In 2009, when researchers from the RV144 trial in Thailand announced they had found the first indication of a possible vaccine protection against HIV, their discovery was based on an immunization regimen pioneered by a University of Washington scientist more than two decades ago.
Dr. Shiu-Lok Hu, Gibaldi Endowed Professor of Pharmaceutics at the UW School of Pharmacy, created the “prime-boost” immunization method in the late 1980s while working at Oncogen. This method uses two vaccine components — a relatively harmless virus that delivers HIV proteins and primes the immune system, followed by booster shots of the HIV proteins themselves. This one-two punch approach activates both antibody and cell-mediated immune responses.
Now, as HIV/AIDS researchers worldwide seem to be moving closer to a possible HIV vaccine, Hu has received a vote of confidence from the Bill & Melinda Gates Foundation for his contributions to the field. The foundation awarded Hu a $6.7 million grant that will enable his research team to join the Consortium for AIDS Vaccine Discovery (CAVD), an international network of scientists launched by the Gates Foundation to design novel HIV vaccine candidates and advance the most promising candidates to clinical trials.
Hu’s research project is entitled, “Unmasking conserved epitopes on HIV envelope protein for vaccine design.” Two co-investigators on the project are from the Perelman School of Medicine at the University of Pennsylvania: Dr. Jim Hoxie, professor of medicine and director of the Penn Center for AIDS Research, and Dr. Drew Weissman, associate professor of medicine in the Division of Infectious Diseases. The third co-investigator is Dr. Shan Lu, professor of medicine, biochemistry and molecular pharmacology at the University of Massachusetts Medical School.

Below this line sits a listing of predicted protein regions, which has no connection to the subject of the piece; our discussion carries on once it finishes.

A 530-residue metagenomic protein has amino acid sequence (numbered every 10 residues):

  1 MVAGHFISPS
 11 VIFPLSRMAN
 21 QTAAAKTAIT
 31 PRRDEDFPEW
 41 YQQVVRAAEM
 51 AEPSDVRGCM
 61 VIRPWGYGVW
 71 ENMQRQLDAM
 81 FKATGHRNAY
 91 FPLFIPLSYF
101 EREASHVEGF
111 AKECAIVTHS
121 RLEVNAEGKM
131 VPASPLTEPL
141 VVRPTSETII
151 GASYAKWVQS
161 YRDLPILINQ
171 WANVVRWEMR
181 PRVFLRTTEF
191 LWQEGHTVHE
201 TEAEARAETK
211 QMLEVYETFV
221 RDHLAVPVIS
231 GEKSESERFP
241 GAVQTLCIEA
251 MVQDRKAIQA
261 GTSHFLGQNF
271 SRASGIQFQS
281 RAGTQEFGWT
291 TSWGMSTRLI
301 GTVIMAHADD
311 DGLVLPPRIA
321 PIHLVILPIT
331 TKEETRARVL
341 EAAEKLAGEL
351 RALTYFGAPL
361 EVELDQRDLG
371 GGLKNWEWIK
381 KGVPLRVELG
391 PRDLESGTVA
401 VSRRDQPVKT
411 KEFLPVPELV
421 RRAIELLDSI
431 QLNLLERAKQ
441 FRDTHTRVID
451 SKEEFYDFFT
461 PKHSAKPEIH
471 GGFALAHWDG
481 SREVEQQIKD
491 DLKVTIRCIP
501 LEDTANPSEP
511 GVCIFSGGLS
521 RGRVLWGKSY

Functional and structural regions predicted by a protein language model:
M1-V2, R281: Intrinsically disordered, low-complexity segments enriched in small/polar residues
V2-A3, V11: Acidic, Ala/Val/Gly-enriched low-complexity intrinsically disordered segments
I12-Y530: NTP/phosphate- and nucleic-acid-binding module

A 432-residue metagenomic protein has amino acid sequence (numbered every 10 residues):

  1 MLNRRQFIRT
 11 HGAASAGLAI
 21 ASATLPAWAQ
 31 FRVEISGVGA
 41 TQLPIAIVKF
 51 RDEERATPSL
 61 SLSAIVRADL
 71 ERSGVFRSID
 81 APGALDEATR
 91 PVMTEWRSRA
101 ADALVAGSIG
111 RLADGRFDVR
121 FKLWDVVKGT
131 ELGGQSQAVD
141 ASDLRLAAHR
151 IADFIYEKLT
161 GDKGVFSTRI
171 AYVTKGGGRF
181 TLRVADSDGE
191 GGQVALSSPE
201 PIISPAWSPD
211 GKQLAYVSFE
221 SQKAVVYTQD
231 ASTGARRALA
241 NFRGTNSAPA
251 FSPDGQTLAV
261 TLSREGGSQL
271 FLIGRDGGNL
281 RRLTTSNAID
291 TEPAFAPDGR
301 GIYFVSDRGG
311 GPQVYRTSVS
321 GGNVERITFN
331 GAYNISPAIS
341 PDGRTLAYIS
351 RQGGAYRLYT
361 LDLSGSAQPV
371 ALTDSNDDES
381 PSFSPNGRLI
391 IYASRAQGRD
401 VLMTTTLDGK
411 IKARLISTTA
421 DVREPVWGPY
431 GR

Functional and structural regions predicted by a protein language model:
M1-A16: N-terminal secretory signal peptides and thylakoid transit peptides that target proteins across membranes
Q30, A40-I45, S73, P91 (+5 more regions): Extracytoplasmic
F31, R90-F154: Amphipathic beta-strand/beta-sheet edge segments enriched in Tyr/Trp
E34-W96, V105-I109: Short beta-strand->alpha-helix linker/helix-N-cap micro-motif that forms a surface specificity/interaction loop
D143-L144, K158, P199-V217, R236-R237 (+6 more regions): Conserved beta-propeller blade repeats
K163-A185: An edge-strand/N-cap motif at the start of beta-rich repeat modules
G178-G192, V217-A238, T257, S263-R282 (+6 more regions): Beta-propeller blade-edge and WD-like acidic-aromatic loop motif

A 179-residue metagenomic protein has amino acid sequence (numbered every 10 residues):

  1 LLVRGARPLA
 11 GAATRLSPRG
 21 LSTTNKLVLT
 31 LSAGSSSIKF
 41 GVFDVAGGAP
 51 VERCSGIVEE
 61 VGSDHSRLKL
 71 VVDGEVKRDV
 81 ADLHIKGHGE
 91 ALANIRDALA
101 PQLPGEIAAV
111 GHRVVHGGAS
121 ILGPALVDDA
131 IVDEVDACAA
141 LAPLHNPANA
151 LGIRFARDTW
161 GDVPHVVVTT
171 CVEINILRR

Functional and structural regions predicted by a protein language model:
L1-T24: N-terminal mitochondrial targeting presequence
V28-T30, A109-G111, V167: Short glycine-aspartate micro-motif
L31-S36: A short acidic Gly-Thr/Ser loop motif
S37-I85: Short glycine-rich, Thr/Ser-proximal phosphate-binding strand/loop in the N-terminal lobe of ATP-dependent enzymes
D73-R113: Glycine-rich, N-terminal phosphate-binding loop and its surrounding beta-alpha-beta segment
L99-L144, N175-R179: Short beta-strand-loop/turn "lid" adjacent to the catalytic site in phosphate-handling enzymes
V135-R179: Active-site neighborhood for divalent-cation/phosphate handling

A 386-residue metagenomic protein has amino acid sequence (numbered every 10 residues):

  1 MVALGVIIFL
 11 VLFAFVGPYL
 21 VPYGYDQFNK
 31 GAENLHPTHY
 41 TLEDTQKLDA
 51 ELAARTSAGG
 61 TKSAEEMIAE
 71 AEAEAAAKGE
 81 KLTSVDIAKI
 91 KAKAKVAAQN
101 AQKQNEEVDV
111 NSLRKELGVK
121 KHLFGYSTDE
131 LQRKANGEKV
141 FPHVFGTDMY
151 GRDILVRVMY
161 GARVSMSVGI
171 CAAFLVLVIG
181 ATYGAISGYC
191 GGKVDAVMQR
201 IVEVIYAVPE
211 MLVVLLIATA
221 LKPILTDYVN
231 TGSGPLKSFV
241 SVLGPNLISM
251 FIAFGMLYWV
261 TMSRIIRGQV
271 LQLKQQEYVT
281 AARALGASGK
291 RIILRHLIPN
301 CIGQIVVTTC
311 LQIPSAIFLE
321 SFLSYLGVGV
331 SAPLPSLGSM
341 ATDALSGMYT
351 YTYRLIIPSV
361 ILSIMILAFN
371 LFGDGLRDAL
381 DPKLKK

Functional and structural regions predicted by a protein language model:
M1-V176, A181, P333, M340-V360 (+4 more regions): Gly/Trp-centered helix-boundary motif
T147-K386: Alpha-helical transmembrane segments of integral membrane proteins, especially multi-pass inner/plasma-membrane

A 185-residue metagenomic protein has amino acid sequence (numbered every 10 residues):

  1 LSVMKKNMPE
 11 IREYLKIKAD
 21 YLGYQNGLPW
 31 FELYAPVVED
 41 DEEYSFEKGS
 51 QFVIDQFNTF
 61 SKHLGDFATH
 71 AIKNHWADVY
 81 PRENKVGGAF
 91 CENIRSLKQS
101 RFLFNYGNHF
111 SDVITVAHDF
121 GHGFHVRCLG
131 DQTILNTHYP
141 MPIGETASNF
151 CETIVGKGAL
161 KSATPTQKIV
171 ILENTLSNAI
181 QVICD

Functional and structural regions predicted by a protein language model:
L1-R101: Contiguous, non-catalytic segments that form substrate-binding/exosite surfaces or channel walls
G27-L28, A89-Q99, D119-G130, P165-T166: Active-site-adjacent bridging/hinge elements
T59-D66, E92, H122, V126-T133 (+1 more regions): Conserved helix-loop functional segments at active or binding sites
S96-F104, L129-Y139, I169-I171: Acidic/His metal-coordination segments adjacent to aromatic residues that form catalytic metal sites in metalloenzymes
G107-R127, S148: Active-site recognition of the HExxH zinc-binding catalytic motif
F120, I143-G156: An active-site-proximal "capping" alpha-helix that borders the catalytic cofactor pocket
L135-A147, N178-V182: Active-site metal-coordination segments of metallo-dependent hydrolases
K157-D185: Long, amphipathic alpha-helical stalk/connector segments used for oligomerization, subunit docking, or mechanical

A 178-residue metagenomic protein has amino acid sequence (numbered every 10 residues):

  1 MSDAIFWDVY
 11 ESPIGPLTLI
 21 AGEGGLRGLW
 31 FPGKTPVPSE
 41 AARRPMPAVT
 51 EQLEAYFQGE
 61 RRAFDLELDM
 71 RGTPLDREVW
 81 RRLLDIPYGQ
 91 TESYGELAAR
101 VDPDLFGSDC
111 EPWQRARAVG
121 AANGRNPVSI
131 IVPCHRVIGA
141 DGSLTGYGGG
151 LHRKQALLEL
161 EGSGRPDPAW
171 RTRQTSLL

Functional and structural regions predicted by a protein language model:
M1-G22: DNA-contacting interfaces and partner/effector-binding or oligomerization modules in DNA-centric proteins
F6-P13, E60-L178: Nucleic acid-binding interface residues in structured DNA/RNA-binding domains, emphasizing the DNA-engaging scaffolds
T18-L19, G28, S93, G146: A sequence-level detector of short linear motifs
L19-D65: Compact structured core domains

The goal of their four-year study is to build upon the success of the prime-boost strategy and to explore vaccine designs that may generate protective antibodies targeting the part of the virus it uses to bind to immune cells — the part widely considered the Achilles’ heel of the virus. Hu’s lab has previously shown that the removal of a specific glycan molecule on the envelope protein used by the virus to enter the host cell resulted in an enhanced ability of the mutant protein to induce neutralizing antibodies. Now Hu and his colleagues seek to uncover ways to further enhance this glycan-modified envelope vaccine design’s ability to provoke an immune response.
In other words, they hope to find a safe, effective vaccine that will help the immune system ward off HIV infection.
HIV infects more than 2 million people globally each year. Throughout the world, an estimated 33 million people are living with HIV/AIDS. While antiretroviral therapy can control progression to AIDS, it cannot cure or stop the spread of the disease.
“The successful development of safe and efficacious vaccines against these diseases represents our best hope for eradicating this pandemic in the long term,” said Hu. “The search for a vaccine is a humbling and daunting task as an individual scientist. But as a member of the CAVD and the AIDS research community, it is tremendously exciting and rewarding.”
Indeed, being part of the Consortium for AIDS Vaccine Discovery will allow Hu’s research team to tap into an international research network of more than 500 HIV/AIDS investigators across 94 institutions in 19 countries.
For his part, Hu has a highly active research program at the UW School of Pharmacy. He is currently part of three, multiyear, multi-institution National Institute of Allergy and Infectious Diseases HIV Vaccine Research and Design grants, for which his contributions total more than $9.5 million.
This new Gates Foundation grant, said Hu, will allow his team to leverage the expertise, resources and infrastructure of the top scientists in the field.
“We all know the challenges we face to develop a safe and effective vaccine against HIV/AIDS,” he said. “However, I believe we can make a difference if we commit ourselves and work together toward this worthwhile goal.”
The UW School of Pharmacy is the fifth ranked pharmacy school in the nation, according to U.S. News & World Report. Ranked No. 9 among pharmacy schools in National Institutes of Health grant funding, its faculty secured more than $15 million in overall research funding in fiscal year 2011. The School of Pharmacy educates professional pharmacists, develops scientific leaders and serves the community through health outreach and education.